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New PWRDF partner empowers women while responding to climate change

July 12, 2019

By Mike Ziemerink

In the Paramo de Pisba highlands in the Department of Boyaca, Colombia, most people work in either agriculture, animal husbandry or traditional mining. But as mining activities continue to expand into agricultural land, more and more people are being forced to move higher in the mountains to cultivate the protected land in the paramos.

An economy based mainly on mining can be extremely damaging to the life of a community. When mining is the main industry, the environment is destroyed and traditional farming – usually the domain of women – disappears, leaving women without employment opportunities.

Women are then dependent on men’s income perpetuating what is locally known as “machista” social patterns. Women have no voice in decision making, particularly in financial affairs and men make household and family decisions.

PWRDF’s new partner ILSA (Institutio Latinoamericano para una Sociedad y un derecho Alternativos) works with local women to address these needs. The program will train women in nine municipalities of Paramo de Pisba and empower them with the skills and necessary funds to create agricultural microenterprises, protect their environment and strengthen their leadership potential in the public sphere.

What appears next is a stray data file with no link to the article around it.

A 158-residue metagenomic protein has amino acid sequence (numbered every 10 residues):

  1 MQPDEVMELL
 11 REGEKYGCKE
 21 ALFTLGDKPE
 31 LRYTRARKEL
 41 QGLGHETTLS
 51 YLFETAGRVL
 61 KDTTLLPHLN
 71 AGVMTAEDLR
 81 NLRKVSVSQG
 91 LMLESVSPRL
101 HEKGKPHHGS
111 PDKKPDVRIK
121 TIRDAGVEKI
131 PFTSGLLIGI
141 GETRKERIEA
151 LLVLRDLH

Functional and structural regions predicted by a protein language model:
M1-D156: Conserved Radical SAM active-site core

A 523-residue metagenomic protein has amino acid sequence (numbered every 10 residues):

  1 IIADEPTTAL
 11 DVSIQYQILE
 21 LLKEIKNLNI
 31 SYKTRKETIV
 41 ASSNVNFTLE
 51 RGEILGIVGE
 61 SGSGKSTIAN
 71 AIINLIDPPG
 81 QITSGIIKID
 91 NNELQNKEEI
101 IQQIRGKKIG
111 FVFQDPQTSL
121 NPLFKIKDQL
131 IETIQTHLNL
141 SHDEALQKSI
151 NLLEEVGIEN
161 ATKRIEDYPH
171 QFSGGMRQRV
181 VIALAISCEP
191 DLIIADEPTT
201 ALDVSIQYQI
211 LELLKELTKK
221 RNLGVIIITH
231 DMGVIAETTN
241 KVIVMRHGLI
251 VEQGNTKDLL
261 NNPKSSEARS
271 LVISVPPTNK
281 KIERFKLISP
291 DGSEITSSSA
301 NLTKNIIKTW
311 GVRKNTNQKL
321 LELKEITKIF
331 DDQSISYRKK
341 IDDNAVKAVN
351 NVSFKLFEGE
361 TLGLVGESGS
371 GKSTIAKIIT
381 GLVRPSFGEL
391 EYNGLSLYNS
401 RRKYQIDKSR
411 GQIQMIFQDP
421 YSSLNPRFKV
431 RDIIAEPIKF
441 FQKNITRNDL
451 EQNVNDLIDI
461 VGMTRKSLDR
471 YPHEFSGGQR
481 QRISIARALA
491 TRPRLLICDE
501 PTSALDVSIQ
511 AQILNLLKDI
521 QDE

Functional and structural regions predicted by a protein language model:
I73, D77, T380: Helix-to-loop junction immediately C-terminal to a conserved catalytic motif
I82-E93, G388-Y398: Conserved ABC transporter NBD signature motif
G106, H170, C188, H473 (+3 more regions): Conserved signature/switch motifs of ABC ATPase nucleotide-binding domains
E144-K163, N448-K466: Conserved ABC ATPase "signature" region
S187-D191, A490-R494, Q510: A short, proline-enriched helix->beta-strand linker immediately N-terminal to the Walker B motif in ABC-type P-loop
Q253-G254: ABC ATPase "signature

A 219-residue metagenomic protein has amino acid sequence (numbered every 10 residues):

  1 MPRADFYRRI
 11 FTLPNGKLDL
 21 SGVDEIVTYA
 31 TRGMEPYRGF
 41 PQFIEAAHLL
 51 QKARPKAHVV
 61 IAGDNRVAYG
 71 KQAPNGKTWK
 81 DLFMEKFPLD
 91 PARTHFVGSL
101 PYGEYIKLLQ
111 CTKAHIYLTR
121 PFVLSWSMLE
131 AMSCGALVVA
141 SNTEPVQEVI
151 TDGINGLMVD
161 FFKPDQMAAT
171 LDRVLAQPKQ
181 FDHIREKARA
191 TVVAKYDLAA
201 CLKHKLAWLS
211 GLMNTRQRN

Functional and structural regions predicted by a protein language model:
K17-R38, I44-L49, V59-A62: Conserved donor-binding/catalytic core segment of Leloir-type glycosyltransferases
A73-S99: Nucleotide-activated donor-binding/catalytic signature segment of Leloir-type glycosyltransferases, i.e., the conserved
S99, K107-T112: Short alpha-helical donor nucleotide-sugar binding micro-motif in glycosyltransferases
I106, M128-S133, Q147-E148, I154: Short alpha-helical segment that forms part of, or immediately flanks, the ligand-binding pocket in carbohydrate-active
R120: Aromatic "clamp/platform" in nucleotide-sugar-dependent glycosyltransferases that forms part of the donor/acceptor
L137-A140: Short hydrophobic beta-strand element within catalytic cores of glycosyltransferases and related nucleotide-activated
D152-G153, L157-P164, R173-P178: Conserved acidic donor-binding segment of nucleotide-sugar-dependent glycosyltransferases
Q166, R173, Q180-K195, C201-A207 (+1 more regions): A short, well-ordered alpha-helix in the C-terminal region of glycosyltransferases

“The women face economic exclusion and discrimination, condemning them to poverty, unemployment and stripping them of their gender and political rights,” says Jeannethe Lara, PWRDF’s program coordinator for the ILSA project.

The project has identified 75 women and 400 family members who will take part in training and discussions on everything from women’s rights, leadership, agriculture, public policy and environmental protection. These trainings will promote the women’s participation in the public sphere and create community campaigns on climate change mitigation and environmental protection.

The women will use their new skills to establish a native plant nursery that will help reforest the land damaged by mining. They will also receive seeds and livestock for their family farms including hens, chickens and sheep, which can be used to obtain wool and bred for additional income.

The identified women will also receive training and coaching on entrepreneurship including financial, administrative and technical information. Together they will establish a “revolving fund” where everyone contributes and has access to a shared pot of money. These funds will allow the women to design and establish collective income generation enterprises in order to provide the women with the income they need.

“The project will improve the quality of life of women, their families and their territory,” says Lara.

ILSA was formed in 1978 to work with marginalized communities in Colombia, a country with a history of internal conflict leading to people’s displacement and human rights violations. ILSA works with Indigenous people, Afro-Colombians, women and displaced people to ensure their full human rights.

By transforming the leadership norms of rural women, ILSA seeks to work toward the recognition of women’s rights to the rural economy and guarantee their economic autonomy while creating initiatives for the protection of their land.

“ILSA is creating an eco-feminist response to climate change in the region of Pisba,” says Lara.

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